Finding new favourites

I am addicted to plants and gardening and I love to try new plants in my garden. When it comes to the vegie patch it is just the same and every time I see a new variety of something I already grow, or a new vegie I am not familiar with, I find myself buying the seed or seedlings to give it a go. The reality is that sometimes I need to try for several seasons before I work out whether it is a winner or something to forget about. Many vegie growers like to stick with the tried and true, and while I do keep growing my old favourites, I find the new things I try soon become favourites too, and then become a regular addition to our garden and kitchen.

new guinea beanNew Guinea beans

Over the past few years, the two more unusual vegies I have tried which have become staples in our household are New Guinea beans and tomatillos. The New Guinea bean is neither from New Guinea nor a bean, but rather a climbing edible squash. Known as ‘Cucuzza’ by Italians or ‘Lauki’ or ‘Dudhi’ by Indians, this rampant vine produces long pale green fruits with white flesh. They are brilliant in stir fries, stews, curries and my favourite cake of all time! I tried New Guinea beans for two years in a row before they fruited for me and I am so glad that I persisted.


tomatilloTomatillos (sometimes called husk cherry or jam berry) are a member of the tomato family related to Cape gooseberry and produce green fruit which eventually turns purple, encased in a husk or capsule that looks like a Chinese lantern. They can be eaten fresh and I think taste like a cross between a plum and tomato, definitely sweeter than a tomato. They are the traditional fruit used in South America to make green salsa, however when you cook them I notice they add a lovely sweetness to a dish, making then perfect for sweet curries or in stews or soups. I have even made a delicious cake from them too.

Persist for a season or two


This year my new ‘hero vegie’ is Caigua or Achocha. This South American climbing vegetable is a staple in Bolivia and Peru and I grew it for the first time last year. It did OK and I loved the fruits which taste something like a cross between cucumber and beans. Since I struggle to grow either with my salty bore water, and Caigua grew, I decided to keep trying it. This year I grew the same normal form I did last year and also a larger form called Giant Peruvian. Next year I will only grow the large form which can get up to 20cm long and 100 grams per fruit. When young they can be eaten fresh in salads or juiced, and when they get bigger you need to remove the inner seeds and cooked them as a vegetable or stuffed like a capsicum. Last year I grew them on a low frame and realised they needed more room to grow so I tried them on one of the arches in my vegie patch, however they didn’t work particularly well as their soft stems and tendrils needed more support, so next year I shall grow them on tall mesh panels.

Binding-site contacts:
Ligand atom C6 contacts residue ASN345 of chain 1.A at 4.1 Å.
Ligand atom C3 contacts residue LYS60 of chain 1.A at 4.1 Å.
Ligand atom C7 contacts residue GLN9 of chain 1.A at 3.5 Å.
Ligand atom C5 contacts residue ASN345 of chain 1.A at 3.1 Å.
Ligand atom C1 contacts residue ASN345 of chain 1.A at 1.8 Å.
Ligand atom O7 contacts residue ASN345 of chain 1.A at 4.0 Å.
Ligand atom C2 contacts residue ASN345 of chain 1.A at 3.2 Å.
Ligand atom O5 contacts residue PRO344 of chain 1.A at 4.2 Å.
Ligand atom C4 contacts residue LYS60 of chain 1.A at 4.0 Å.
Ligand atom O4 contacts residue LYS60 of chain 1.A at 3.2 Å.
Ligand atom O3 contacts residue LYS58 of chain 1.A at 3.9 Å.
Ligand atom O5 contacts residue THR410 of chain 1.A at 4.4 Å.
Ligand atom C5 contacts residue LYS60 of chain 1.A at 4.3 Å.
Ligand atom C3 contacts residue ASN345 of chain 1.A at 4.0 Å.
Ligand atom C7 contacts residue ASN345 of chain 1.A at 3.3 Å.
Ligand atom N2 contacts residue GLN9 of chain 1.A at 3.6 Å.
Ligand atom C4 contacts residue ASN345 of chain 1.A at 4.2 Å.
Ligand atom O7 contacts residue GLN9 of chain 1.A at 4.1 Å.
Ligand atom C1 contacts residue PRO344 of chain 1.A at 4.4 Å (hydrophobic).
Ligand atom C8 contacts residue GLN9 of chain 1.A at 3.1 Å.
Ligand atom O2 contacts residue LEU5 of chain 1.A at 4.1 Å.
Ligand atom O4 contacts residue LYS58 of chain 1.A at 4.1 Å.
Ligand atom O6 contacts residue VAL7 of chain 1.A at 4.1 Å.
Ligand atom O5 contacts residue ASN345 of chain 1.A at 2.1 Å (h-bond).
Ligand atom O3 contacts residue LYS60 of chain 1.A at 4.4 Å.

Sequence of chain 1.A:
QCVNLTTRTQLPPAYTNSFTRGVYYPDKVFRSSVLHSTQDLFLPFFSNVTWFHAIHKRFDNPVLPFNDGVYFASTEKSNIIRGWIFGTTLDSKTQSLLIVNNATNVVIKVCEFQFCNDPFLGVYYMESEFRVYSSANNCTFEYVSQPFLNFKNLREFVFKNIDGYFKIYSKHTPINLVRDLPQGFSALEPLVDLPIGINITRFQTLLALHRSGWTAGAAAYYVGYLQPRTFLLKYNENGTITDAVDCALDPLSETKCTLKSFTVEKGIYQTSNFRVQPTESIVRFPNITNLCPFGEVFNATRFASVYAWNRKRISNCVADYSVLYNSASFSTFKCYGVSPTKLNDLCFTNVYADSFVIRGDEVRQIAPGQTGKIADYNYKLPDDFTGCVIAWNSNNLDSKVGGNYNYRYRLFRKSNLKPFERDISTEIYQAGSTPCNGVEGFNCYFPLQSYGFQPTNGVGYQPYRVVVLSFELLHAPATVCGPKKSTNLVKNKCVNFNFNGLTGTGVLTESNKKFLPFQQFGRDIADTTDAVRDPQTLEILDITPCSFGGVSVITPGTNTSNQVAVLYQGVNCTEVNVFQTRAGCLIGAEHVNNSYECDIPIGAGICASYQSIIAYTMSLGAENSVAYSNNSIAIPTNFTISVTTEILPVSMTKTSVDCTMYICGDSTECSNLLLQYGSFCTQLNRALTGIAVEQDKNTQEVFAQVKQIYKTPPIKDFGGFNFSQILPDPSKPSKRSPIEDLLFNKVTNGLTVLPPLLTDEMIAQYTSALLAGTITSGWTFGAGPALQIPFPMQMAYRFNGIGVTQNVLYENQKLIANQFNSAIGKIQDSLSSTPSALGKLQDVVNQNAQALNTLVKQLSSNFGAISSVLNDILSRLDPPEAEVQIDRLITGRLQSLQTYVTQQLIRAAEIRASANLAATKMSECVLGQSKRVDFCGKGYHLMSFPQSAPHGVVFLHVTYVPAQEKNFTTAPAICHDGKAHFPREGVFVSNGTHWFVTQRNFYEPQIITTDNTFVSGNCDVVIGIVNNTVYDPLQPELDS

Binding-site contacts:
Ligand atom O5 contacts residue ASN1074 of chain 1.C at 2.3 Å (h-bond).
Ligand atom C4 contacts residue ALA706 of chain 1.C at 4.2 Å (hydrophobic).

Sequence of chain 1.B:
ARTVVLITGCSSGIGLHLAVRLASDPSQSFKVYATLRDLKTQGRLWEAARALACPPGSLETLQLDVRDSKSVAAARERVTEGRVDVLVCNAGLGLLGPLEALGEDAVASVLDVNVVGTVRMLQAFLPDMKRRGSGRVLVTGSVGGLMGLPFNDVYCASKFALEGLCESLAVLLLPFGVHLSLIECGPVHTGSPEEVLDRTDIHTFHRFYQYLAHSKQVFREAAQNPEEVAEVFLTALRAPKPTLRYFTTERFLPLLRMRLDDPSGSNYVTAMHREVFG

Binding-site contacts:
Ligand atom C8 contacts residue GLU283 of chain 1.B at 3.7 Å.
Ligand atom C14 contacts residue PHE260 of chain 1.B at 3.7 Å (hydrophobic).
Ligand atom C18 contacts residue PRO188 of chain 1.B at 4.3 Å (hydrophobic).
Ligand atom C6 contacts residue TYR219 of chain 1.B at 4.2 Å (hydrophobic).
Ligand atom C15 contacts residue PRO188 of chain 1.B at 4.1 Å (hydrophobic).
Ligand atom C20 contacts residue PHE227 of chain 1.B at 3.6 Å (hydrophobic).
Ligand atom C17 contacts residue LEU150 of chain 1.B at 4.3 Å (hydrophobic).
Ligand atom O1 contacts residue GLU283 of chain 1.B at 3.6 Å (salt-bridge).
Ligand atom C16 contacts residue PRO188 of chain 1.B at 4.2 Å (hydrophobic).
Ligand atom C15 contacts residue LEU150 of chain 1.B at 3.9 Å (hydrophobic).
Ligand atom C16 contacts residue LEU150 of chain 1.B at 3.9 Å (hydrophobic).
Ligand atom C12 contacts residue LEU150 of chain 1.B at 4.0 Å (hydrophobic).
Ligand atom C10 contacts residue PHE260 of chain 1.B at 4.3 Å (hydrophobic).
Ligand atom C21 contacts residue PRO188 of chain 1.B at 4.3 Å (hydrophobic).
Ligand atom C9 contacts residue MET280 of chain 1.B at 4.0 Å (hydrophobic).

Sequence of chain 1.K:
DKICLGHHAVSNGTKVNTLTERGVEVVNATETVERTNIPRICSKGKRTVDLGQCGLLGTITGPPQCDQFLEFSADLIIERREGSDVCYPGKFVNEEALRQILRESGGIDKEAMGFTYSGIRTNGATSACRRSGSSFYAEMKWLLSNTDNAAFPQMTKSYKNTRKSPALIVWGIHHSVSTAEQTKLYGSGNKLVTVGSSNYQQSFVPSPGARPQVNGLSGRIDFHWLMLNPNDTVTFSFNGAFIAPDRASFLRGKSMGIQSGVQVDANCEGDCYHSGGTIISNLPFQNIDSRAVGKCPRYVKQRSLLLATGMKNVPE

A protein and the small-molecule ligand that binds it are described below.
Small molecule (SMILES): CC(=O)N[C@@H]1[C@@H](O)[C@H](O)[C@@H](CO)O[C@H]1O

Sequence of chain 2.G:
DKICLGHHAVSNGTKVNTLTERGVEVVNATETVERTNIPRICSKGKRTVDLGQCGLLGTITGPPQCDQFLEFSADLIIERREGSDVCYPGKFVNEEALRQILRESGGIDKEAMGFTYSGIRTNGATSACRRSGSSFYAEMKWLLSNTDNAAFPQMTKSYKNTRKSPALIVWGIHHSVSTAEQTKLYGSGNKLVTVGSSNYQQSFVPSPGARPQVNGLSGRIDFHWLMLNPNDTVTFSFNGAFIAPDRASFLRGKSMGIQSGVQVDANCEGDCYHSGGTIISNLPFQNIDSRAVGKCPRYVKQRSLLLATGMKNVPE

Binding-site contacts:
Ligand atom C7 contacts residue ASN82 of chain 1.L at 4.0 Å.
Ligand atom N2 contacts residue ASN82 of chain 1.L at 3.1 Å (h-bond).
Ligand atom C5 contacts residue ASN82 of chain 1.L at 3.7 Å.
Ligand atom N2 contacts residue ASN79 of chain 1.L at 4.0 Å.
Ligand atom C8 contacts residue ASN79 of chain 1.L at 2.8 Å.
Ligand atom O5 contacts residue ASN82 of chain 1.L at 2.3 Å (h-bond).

Cooking Caigua.

caigua stuffedAs an experiment I stuffed them with beef, raisins and olives to make a traditional recipe called ‘Caigua rellenas’.  Those of you who know me will know that I don’t like cooking, or more specifically I would rather be in the garden than in the kitchen. With a tribe of 5 hungry kids (including 3 teenage boys) they consume so much that you slave for what seems like ages and they inhale it in 5 minutes. So when I cook, I cook in bulk and keep it quick and simple. Back to cooking the caigua….. it took over 1.5 hours of preparation and another 30 to cook so by the time I served it I had spent two hours in my kitchen. Aaargh! Anyway it was nice but a lot of fiddly work, so I concluded that while it was good to try a traditional dish made with them, in future I will enjoy them fresh, in my juices, in salads and in my stir fries and curries.

Chinese artichoke and Chufa

Two other new vegies at Sophie’s Patch this year are Chinese artichoke and an edible form of nutsedge called Earth almond or Chufa (Cyperus esculentus). Both are still actively growing so I won’t get to harvest their underground edible roots till they die down. There were other things I tried that didn’t do so well, like bitter melon, a staple in Asian cuisine. After several sowings one plant grew however it is now only 2m high and very spindly with two tiny fruits. My growing season may simply be too short for them in this cold frosty part of the world, however I plan to try again this spring, starting my seedlings under cover earlier, and planting them in a warmer position. Some of my new vegies were a complete failure, including American ground nut and in this case I think my water (and not my gardening skills) may be at fault here.

New techniques

Another trial at Sophie’s Patch is something I meant to do last winter but got caught out before I was ready. This year I am also going to try to keep two wicking beds of eggplants and capsicums alive over winter by covering them in a plastic igloo. A friend who grew up on a market garden on the Adelaide Plains told me that he remembers his dad cutting back the eggplants at the end of autumn and then covering them with plastic. This allowed him to have established plants in spring and get fruit earlier. It will be interesting to see if this will work here and if it doesn’t, it may just be that where I am trialing this is the lowest part of our garden and goes down to minus 5 over winter. I had plans to do this last year but the first frost of the season caught me unaware and the plants got burnt before I got a chance to try this. This year I have the frames over my beds and the plastic out ready to go. The only trick is that I can’t leave the plastic on if the days get warm or the plants will cook!

garden bed covered with plastic